“Life is more fun if you play games” — Roald Dahl
Where can you find a Pikachu?
- hiding in a closet
- playing in the park
- travelling in a plane
- cruising in a car
- working in an office
Ok, you got me. I had no clue what a Pikachu was!I didn’t even know what Pokemon was till now. Safe to say, I don’t know much about Nintendo or the world of gaming! Born in India in the early 80s in an urban middle class setup, you wouldn’t have seen a video game till you were say around 10–12 years of age. Even then, you probably wouldn’t have owned one. I remember a bunch of us watched (not played) another kid play Pac-Man. That kid brought it from the US when he moved back to India. I haven’t played Doom, NFS, Grand Theft Auto, Football etc. But it’s something I don’t regret.
But has Pokemon Go changed social behavior in a week?
To explain this, we have to see a few charts to see how massive its impact has been on technology, society and the future. Some of these charts here. Firstly, it marks the first mainstream push towards Augmented Reality (AR) adoption.
Secondly, adoption rate is faster than some extremely popular apps such as Tinder. Apparently its even catching up on Snapchat.
But is the game a passing fad or a trendsetter?
We’ll agree that it already has hit cult status. But will it become like Angry birds and other popular hits or will it continue to scale beyond this. Right now, Candy crush makers are thinking how to make the game in 3D with a virtual projection or through VR glasses. Just don’t send the invites.
Surely, it paves way for the next generation of social interaction through AR.Virtual and augmented reality is making several inroads in the last few months. This also reflects in the increase in the number of times they get covered in my weeklies. You can read about them in Weekly #45 — VR in Retail. Weekly #41: Hyper Reality in 2025 and Weekly #24 — Future of Work etc.
The rapid blending of AR/VR into consumer markets are a clue
to how AR/VR might blend into enterprise markets. It is often said that the most popular consumer technologies blend well into the enterprise markets. For example: in hardware — you can see the consumerization of IT in laptops, tablets and smartphones etc and in terms of software — social media, conferencing and cloud storage etc. The same can happen with AR/VR.
At some point, we might create avatar versions of ourselves and entire virtual meetings and collaborate. A stretch for 5 years but can happen. I’ll cover the impact of AR/VR enabled gaming in future weeklies. Till then, try and catch a rat then we’ll talk about catching creatures real time.
Some other things I found interesting from last week.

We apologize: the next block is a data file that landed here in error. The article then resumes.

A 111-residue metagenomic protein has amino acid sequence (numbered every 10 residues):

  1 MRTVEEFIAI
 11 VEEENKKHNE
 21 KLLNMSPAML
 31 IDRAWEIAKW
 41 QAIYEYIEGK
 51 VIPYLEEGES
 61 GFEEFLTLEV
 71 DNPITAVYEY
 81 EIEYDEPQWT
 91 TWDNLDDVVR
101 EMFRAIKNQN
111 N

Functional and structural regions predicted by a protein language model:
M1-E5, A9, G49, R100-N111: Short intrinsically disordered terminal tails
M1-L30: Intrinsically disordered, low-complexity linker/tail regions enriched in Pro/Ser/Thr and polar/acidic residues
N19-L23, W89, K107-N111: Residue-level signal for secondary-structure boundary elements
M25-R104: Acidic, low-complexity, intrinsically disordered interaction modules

- Bornean Orangutan is now critically endangered due to habitat destruction and illegal hunting.
- The security robot that knocked down a toddler has been fired. We’re already in the future.
- Paris bans all cars made before 1997. The city has made consistent and systemic cuts to its car population over the last year.
- IKEA to recall 1.66 million chests, dressers in China over concerns that they pose a danger to children if not fixed to the walls. They did a similar recall in the US recently.
- Kerala, a state in India, introduced a fat tax on popular multi-chain fast food restaurants for providing fatty foods. Wants to become the healthiest state in the country.
- Apparently, humans might have learned how to eat cashew nuts from the bearded Capuchin monkeys in Brazil. Capuchins were cracking cashew nuts with stones 7000 years ago. wow.
- Microsoft says HoloLens will be perfect for Pokemon Go! They also say HoloLens is great for enterprise collaboration. Microsoft, why did you make these glasses. Honestly, do you know?
- Artificial sweeteners mess with your brain. Chronic exposure to sweeteners will instigate brain’s reward centers to increase energy consumption pangs to recalibrate the loss of sweetness.
- Nissan will be the first Japanese manufacturer to hit the market with an autonomous driving system to control steering, brakes and throttle on the highway. Plans to bring its ProPILOT system to consumers in the fifth-generation Serena minivan in August.
- Jaguar Land Rover is also trying to build semi-autonomous cars. Testing car to car and car ot infrastructure communications for now. Quite a bit behind the autonomous market leaders.
- Pomegranates are now linked to anti-aging and better muscle improvement. Basically, a chemical by-product called Urolithin A (UA) improves muscle cells by triggering them to eliminate damaged mitochondria — the powerhouses of the cell. When the damaged ones are purged, the remaining healthy mitochondria divide and multiply. This means that they can produce more energy and work more efficiently. This UA chemical is produced in our bodies when we consume pomegranate juice, walnuts and strawberries.
..and all the other news around Pokemon Go
Vox explained what is Pokemon Go; Om Malik wrote how it will make you crave for AR. Pokestops in India are at temples. US Presidential candidates want to use it for campaign trails. A chrome extension that will block out all Pokemon news. T-Mobile is giving a year of free data to play Pokemon. A man found a dead body while searching for Pokemon. Some players fell off a cliff. One crashed a car. One fell into a pond. That’s quite enough for now. Basically, it’s a phenomenon that has gripped nations.
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